Robert Lupton, a Christian community developer and entrepreneur, has seen churches and charities pour “help” into communities only to see them worse off than before the help began. In his own life, Robert has worked and invested in urban Atlanta and practiced a different way of showing compassion. The strong critique he offers in his book “Toxic Charity” will certainly generate discussion, get us thinking about better ways to help our community, and might just lead us to some new ways of doing ministry together.
Toxic Charity is available for $10 in the Fellowship Hall or you can find a copy at Amazon.com or your favorite bookseller. The book is in no way required to participate.
So the reviews are coming in and they are clear: Left Behind the movie remake of Left Behind the original movie which was made from Left Behind the book is bad. Very bad.
Certainly many people will still go and see it. Certainly some people will like it. People see and like bad movies all the time. I don’t want to pick on Nicholas Cage, but he has certainly been in some bad movies. And the biggest money maker of movies globally is Transformers: Age of Extinction. Bad movie. Great payday.
I do recognize we all have different opinions and standards of goodness in a movie. I think Raising Arizona is a great movie; my dad thinks its one of the greatest examples of a stupid movie. But here is a sampling of the emerging consensus (as of 10/3/14):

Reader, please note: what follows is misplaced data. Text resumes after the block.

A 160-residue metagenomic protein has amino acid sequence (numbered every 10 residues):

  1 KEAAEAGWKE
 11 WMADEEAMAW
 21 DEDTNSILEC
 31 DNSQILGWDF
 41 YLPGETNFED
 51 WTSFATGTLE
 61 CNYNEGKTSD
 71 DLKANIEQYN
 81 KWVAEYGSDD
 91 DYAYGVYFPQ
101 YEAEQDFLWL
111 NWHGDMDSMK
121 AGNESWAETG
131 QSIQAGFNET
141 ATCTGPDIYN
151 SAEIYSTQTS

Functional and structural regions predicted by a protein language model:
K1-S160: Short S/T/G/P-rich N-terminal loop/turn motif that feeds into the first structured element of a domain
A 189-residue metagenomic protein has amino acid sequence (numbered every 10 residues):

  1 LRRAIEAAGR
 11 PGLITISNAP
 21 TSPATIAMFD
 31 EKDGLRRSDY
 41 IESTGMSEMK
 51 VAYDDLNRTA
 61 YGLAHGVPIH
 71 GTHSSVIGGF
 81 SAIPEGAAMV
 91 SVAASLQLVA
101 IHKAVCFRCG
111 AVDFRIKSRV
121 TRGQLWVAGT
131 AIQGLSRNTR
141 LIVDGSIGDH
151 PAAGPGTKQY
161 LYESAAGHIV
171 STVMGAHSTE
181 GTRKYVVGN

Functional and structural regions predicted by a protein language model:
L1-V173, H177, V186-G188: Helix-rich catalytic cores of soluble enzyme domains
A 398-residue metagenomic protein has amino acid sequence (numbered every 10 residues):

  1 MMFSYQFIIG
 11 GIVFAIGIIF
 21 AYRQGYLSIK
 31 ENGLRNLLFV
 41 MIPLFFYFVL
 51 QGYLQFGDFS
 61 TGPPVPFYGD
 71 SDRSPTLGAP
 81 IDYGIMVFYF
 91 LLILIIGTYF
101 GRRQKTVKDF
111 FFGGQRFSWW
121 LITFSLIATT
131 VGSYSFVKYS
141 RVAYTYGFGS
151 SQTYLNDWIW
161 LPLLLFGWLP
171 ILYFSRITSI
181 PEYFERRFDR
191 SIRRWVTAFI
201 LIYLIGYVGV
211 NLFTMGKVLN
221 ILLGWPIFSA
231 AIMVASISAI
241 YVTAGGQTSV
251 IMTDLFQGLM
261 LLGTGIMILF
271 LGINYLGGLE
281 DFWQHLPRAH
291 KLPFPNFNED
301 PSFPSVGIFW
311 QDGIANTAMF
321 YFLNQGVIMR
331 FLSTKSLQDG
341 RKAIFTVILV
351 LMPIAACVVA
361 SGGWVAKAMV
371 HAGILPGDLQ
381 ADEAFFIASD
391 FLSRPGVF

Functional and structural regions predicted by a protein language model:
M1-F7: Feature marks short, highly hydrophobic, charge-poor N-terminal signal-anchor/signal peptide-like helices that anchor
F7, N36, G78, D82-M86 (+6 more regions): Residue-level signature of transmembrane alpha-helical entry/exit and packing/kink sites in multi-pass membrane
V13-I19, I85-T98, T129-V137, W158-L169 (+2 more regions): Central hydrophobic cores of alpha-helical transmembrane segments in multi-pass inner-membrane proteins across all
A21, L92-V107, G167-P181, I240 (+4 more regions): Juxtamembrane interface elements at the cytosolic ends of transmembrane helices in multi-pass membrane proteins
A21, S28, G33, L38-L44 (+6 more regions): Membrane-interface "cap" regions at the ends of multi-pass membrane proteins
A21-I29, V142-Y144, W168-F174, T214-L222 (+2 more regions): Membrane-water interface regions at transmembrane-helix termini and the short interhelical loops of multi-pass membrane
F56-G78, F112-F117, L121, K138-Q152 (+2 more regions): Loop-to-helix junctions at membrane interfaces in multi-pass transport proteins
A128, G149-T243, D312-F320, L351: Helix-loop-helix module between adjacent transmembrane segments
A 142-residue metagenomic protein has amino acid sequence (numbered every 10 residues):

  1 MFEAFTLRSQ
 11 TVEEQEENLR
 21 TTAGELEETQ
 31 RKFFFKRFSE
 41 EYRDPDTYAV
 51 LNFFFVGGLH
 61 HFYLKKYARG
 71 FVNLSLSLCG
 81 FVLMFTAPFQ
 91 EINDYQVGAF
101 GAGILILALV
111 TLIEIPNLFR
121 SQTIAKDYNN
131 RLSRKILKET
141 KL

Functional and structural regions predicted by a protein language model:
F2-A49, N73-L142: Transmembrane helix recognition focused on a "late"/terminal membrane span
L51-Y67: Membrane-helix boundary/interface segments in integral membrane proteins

and the most important review, Christianity Today (which you should go read now): 0.5 stars out of 4, only because giving 0 stars was not allowed
The Christianity Today reviewer, Jackson Cuidon, makes the controversial argument that Left Behind is not really a Christian movie; rather, it is a movie marketed toward Christians. That is an important distinction.
Hollywood producers now know that American Christians feel that way about their faith—that Christians so desperately want to participate in the mainstream, that they’re tired of having sanctioned music that’s like other music and movies like other movies and politicians like other politicians but always still being on the outside, that Christians just want to feel identified without having to carve out little alcoves or niche markets that exist alongside the Big Boys.